Editor's note: Jim Tincher is founder and mapper-in-chief at Heart of the Customer, a Minneapolis research firm. 

It’s no secret that the e-commerce share of total retail sales grows larger every year. It currently hovers around the 10 percent mark on its inexorable, upward trajectory.1 Brands that established their distribution channels long before the digital age ignore Amazon and other e-tailers at their peril. As H.G. Wells put it: Adapt or perish.

But doom-and-gloom predictions for brick-and-mortar stores also miss the mark. For one thing, that 10 percent figure conceals a wide disparity across sectors and products. In the U.S., you can still count on one hand the percentage of groceries sold online, while the figure for books and music is around 50 percent.2 The skewed picture this paints of the retail landscape makes it all too easy for companies to be led astray and waste already limited marketing resources tilting at windmills to recapture lost market share through often misunderstood – and sometimes overestimated – digital channels. The in-person shopping experience is not on its deathbed just yet.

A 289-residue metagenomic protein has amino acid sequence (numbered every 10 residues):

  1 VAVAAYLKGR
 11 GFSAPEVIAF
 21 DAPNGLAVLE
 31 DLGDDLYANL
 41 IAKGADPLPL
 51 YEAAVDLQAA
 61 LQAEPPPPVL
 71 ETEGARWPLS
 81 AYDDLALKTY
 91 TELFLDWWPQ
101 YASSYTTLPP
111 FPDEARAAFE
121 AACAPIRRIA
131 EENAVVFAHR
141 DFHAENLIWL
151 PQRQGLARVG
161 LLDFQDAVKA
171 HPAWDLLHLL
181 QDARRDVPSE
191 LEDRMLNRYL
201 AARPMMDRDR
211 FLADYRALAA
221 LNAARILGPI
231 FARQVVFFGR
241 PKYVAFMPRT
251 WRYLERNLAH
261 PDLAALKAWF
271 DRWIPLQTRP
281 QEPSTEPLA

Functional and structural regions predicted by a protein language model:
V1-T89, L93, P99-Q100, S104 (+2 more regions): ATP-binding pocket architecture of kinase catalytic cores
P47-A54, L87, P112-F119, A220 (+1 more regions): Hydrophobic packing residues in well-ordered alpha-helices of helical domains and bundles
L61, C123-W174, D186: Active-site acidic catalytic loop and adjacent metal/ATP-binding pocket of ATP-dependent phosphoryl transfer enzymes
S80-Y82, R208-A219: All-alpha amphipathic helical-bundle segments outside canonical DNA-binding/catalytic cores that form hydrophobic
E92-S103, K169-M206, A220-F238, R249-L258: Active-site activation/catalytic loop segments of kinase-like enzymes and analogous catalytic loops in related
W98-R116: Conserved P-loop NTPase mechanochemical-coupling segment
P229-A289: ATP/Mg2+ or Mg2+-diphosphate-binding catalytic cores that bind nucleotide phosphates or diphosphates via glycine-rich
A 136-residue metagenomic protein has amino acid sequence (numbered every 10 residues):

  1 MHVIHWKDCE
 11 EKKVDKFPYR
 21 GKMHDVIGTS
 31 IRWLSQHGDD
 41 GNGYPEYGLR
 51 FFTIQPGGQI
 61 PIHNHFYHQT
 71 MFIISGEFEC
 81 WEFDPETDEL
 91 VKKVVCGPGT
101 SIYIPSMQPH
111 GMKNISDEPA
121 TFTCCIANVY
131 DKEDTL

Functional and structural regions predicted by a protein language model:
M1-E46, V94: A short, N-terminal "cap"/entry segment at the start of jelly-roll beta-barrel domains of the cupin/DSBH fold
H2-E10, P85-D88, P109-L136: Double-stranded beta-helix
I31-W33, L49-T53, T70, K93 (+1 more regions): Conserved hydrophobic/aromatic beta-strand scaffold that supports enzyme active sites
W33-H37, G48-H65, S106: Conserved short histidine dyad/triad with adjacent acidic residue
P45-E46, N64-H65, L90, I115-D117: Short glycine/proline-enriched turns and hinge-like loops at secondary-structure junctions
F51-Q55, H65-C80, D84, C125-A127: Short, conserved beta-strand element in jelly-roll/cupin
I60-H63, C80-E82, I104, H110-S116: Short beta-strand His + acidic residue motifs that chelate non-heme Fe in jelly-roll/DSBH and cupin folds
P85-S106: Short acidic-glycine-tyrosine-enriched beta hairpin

In fact, the key role emotions play in purchasing decisions can work in favor of in-person experiences, as Avery Products Corp. recently discovered when a division of the company decided to map the back-to-school supplies shopping journey.

Over the past 75-plus years, Avery, one of the world’s leading manufacturers of home, work and school supplies, has built a reputation for quality and durability. The company’s school supplies product line includes binders, dividers, tabs, sheet protectors, folders, markers, highlighters and glue sticks. Sales in Avery’s school supplies products surge every year in the third quarter, as families make their back-to-school purchases.

Avery school supplies are sold through online channels – including, of course, Amazon – as well as big-b...